How Public Transit Will Help Black Friday Shoppers

By Sanford Weinberg

Sanford Weinberg
“The greatest boom in Black Friday traffic is in the mid-morning hours from 7 a.m. to 11 a.m.” — Sanford Weinberg, vice president for fare collection, Public Transit North America at Xerox.

Black Friday. That single phrase evokes panic and chaos for those in mass transit market. But it doesn’t have to, and a few agencies are paving the way for smoother transport on Black Friday. Whether or not you are prepared to extend service or offer free rides on Black Friday, there are ways you can plan ahead to tackle the onslaught of traffic.

Moving Mall of America’s Traffic

In the heart of the Twin Cities of Minneapolis and St. Paul is the Mall of America, which is the largest shopping mall in the U.S. For shoppers, this is the mecca of Black Friday shopping. On the day after Thanksgiving, the indoor rollercoaster is nothing compared to the deep discounts offered at more than 520 stores. That is why Metro Transit is providing service on Black Friday. Metro Transit notes that local traffic decreases on the day after Thanksgiving. However, in order to assist shoppers at the Mall of America, almost all of the lines in and around the Bloomington hotspot will be in operation. Plus, for those lines running the Saturday schedule, fare decreases for passengers on the bus, METRO, and express bus.

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Spokane Transit Authority Saves Shoppers

For one of the most giving transit providers, the award goes to the Spokane Transit Authority. In Spokane, Wash., all bus riders travel for free on Black Friday. They can hop on a bus and travel to their destination while saving money and time with ticketing. This is a fantastic move that shows generosity on a day when most of the bus riders will be out purchasing gifts for the holidays. It is also a nice way to encourage commerce among retailers in Spokane, as a support for local businesses.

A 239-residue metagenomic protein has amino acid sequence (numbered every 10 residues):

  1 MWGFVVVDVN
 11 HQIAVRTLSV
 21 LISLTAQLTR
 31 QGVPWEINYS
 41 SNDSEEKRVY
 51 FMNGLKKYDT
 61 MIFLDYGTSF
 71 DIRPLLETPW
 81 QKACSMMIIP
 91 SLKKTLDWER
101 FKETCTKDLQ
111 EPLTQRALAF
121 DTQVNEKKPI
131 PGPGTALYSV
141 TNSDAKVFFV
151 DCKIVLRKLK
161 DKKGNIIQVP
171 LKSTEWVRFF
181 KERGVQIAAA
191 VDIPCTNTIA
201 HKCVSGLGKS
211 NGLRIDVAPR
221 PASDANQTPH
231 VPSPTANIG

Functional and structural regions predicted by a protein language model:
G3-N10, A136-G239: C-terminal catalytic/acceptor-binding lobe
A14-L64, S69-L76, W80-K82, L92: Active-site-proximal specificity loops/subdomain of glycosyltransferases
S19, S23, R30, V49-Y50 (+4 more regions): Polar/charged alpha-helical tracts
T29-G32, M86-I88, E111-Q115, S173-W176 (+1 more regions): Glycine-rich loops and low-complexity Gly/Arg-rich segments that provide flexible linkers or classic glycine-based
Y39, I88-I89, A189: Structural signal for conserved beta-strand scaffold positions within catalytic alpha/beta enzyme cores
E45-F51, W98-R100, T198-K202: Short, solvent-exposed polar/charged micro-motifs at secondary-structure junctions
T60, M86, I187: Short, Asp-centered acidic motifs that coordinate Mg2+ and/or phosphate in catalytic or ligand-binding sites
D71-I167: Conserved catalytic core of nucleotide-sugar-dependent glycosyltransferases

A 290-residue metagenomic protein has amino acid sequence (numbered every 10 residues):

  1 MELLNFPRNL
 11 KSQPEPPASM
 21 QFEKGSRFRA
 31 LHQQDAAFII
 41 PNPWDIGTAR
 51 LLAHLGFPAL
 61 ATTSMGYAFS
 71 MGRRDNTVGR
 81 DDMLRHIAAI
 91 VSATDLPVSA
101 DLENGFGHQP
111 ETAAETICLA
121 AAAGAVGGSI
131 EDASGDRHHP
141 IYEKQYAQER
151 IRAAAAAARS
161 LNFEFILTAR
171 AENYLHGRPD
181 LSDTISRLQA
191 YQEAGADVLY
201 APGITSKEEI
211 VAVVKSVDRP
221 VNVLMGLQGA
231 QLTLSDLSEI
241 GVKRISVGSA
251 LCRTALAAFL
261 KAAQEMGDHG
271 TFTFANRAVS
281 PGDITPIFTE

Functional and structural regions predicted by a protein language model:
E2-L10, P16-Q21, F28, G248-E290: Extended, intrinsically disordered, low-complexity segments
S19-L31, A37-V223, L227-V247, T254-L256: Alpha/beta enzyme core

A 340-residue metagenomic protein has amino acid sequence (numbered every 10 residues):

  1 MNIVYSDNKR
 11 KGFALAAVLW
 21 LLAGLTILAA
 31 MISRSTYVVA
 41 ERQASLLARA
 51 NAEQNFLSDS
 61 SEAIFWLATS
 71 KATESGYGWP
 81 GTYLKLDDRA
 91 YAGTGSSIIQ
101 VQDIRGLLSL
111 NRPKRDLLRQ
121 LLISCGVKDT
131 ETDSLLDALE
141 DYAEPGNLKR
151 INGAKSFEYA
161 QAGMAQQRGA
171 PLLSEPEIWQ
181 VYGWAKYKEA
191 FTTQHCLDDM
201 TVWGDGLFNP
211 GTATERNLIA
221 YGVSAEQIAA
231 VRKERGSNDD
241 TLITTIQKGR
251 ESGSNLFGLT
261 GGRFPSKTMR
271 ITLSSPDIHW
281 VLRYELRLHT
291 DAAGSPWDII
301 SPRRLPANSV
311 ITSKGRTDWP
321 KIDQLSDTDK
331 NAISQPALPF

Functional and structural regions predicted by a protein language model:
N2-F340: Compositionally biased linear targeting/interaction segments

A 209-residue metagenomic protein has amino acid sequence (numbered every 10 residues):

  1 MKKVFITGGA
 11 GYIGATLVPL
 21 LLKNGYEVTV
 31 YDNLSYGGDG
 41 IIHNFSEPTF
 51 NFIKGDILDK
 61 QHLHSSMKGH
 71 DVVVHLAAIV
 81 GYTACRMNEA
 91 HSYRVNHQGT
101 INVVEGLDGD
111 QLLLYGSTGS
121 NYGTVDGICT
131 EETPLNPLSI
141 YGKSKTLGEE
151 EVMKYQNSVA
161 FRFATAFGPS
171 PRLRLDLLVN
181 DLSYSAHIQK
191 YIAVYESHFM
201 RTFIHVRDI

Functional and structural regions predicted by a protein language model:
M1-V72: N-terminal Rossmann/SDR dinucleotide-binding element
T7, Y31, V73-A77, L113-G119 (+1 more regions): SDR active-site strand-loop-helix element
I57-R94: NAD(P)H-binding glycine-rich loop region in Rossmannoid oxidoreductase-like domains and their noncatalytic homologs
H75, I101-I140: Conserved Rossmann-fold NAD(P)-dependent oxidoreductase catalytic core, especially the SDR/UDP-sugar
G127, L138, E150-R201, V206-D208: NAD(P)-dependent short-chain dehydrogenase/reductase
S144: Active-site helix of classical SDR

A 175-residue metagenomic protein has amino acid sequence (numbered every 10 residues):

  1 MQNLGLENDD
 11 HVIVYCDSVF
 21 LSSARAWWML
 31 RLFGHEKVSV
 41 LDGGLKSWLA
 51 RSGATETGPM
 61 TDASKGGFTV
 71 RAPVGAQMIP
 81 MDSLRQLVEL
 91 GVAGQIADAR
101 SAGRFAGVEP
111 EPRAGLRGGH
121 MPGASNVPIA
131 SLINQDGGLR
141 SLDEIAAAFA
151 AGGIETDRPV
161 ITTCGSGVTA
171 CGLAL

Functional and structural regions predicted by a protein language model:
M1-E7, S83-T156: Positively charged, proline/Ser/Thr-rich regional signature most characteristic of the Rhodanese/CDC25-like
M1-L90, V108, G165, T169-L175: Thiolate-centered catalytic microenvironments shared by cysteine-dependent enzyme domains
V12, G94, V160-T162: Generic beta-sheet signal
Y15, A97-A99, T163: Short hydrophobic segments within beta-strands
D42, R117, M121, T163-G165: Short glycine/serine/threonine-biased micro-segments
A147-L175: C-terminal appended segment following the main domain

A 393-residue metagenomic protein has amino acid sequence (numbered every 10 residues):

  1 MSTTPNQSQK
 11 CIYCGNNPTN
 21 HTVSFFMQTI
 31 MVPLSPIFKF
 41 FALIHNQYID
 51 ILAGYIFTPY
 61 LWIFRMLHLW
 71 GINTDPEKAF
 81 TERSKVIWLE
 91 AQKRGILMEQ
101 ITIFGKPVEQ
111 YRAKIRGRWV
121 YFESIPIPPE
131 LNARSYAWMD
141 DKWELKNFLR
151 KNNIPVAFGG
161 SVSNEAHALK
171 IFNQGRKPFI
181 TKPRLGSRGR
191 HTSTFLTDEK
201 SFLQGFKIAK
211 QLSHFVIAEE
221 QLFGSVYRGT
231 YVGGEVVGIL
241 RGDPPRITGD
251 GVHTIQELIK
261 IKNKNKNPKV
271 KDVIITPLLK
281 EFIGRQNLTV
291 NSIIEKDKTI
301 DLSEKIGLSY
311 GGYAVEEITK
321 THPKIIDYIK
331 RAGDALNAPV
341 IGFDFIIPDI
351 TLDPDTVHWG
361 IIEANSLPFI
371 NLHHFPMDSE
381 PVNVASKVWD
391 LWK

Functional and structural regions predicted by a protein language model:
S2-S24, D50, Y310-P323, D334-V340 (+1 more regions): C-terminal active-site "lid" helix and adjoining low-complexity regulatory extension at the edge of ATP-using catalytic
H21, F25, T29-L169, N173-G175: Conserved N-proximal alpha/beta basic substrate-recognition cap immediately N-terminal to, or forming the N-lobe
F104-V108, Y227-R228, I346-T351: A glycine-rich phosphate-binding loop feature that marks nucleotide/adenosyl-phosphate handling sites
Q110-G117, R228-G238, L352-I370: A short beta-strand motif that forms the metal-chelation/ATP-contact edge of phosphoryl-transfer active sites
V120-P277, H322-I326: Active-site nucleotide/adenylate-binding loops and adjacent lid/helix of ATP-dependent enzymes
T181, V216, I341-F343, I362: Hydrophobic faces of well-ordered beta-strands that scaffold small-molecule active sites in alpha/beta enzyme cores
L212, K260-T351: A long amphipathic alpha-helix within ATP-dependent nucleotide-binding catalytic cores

Preparing for Black Friday

Every business has a plan for how to handle Black Friday. As a transit provider your business is in transporting shoppers to and from retailers and restaurants on this busy day. You also want shoppers to arrive to their destinations safely. Considering that Black Friday is the third most dangerous day for driving in the U.S., as noted by, you have quite the task ahead of you.

To avoid bottlenecks and traffic jams, take a look at the busiest times for traffic on Black Friday. Early birds aren’t as prevalent as they used to be thanks to extended sales times. That places the greatest boom in traffic in the mid-morning hours from 7 a.m. to 11 a.m. This also covers those shoppers who are heading home for a turkey sandwich and to unload their goods at lunchtime. By offering multimodal methods of transport, such as bus, METRO and express bus transport, you increase the opportunities for keeping drivers off of the roads. For auto drivers, tack on carpool and express lanes with discounts to encourage ride sharing.

You can also take notes from the  Twin Cities and Spokane Transit Authority, two examples of public transit systems braced to handle Black Friday traffic.

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  1. David Pickeral November 24, 2015 - Reply

    Great post, Sandy! In countless places around the world with brick and mortar retailers facing more intense competition from online shopping (e.g., Cyber Monday) each year the value in providing increased or reduced fare transit as an option pays dividends to the store owners, their customers, and their communities. When paid premium and/or reserved parking, or even congestion charging is added into the mix the value across the board is increased even further especially when the proceeds are directed towards improving transit

  2. Sanford Weinberg November 25, 2015 - Reply

    Very insightful, David. Making it easier to travel to local shopping areas, and incentivizing public transit is a huge help to the communities we serve.

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